PyCon 2014: Coursera Edition

15 April 2014

My love for PyCon (and Python!) started with a free ticket two years ago from the kind souls at dotCloud (now Docker). Now at Coursera, I owe a large part of my success as a developer to the wonder that is PyCon and the amazing Python community. This last weekend, a few of my co-workers and I made the trek to Montreal, Canada for PyCon 2014, this time as company sponsors.

jon, andrew, sourabh, leith, jacob, and betty

We use a fair amount of python (Django, Fabric, IPython, pandas) amongst our team, and wanted to meet the diverse Python community firsthand. We were excited to show off our Python courses and let others know about the challenging engineering work we get to do out here in Mountain View, California.

As a three-year PyCon veteran, I was exposed to a wholly different part of the community as soon as I put on my Coursera shirt. Pythoneers and pythonistas praised us for the work we were doing, while still being very honest about the shortcomings and potential improvements we could make in the future (and they weren’t afraid to clean us out of all of our t-shirts on the first day).

As an engineer working here in the Bay Area I don’t often get to see the true global impact of my work, so hearing stories from students from all different backgrounds was rewarding. We were extremely humbled by how many people were seeking out education on the Coursera platform and pushing themselves to succeed.

Some of the amazing people we met included Paul-Olivier Dehaye, a professor at the University of Zurich who had just got his first course on Coursera approved! We also met a developer named Will who had taken our Introduction to Human-Computer Interaction class from Scott Klemmer at UCSD and subsequently was able to get the course counted as a valid pre-requisite class for another, more advanced HCI class by the University of Manitoba.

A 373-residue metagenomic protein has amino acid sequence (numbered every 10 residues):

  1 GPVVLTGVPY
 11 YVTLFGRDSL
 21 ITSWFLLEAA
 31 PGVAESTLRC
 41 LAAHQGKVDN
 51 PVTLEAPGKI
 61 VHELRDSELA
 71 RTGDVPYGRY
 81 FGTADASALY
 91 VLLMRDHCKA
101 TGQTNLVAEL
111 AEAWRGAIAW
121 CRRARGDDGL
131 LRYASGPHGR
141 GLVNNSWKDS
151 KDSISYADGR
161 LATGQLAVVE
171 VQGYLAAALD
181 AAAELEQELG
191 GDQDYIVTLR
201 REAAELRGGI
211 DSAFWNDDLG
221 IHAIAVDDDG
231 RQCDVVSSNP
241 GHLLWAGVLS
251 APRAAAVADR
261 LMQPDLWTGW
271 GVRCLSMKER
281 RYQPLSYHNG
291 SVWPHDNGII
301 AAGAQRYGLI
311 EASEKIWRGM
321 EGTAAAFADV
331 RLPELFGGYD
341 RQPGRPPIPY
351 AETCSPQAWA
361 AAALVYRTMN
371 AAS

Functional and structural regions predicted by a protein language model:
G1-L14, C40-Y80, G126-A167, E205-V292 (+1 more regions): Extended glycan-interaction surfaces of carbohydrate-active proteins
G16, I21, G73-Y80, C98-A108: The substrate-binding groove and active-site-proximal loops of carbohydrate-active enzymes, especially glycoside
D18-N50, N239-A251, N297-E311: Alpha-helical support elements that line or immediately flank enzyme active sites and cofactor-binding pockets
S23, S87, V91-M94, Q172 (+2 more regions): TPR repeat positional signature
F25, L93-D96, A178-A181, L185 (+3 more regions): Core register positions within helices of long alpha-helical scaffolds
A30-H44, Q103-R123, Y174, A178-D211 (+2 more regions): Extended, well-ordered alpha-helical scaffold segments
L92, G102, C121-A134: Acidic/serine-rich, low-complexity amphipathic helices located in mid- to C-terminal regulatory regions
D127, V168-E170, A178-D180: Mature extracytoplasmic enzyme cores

Also, it certainly wouldn’t be a good conference without being a rich ground to learn from our peers and attend some stellar talks. We managed to escape the booth for some very notable talks, including The Birth and Death of JavaScript by Gary Bernhardt, Designing Poetic APIs by Erik Rose, and It’s Dangerous to Go Alone: Battling the Invisible Monsters of Tech by Julie Pagano.

These three talks were all informative, entertaining, and extremely pertinent to the technical and non-technical work we do here at Coursera, and talks that we think everyone should experience too. They span the range of some of the big challenges we face every day, from the code we use, to the interactions we have with others, and finally, for the love we have for ourselves. The shoutout from Jessica McKellar during the keynote was really the cherry-on-top, solidifying the work that we do here at Coursera and the things we can give back as a company to the Python community at large.

Lastly, we had a ton of fun meandering through the city of Montreal, trying the local cuisine (poutine and timbits anyone?) and getting to know the community even better. Now that our trip is over, our only question is: “Is it PyCon yet?”

See you all at PyCon 2015!

Jon, Leith, Sourabh, Betty, Andrew, and Jacob.

P.S. A shoutout to all the talks that featured Coursera classes:

Jessica McKellar - Keynote - An Introduction to Interactive Programming in Python

Justin Abrahms - Computer Science Fundamentals for Self-taught Programmers - Algorithms, Design and Analysis Part 1

Melanie Warrick - How to Get Started with Machine Learning - Machine Learning

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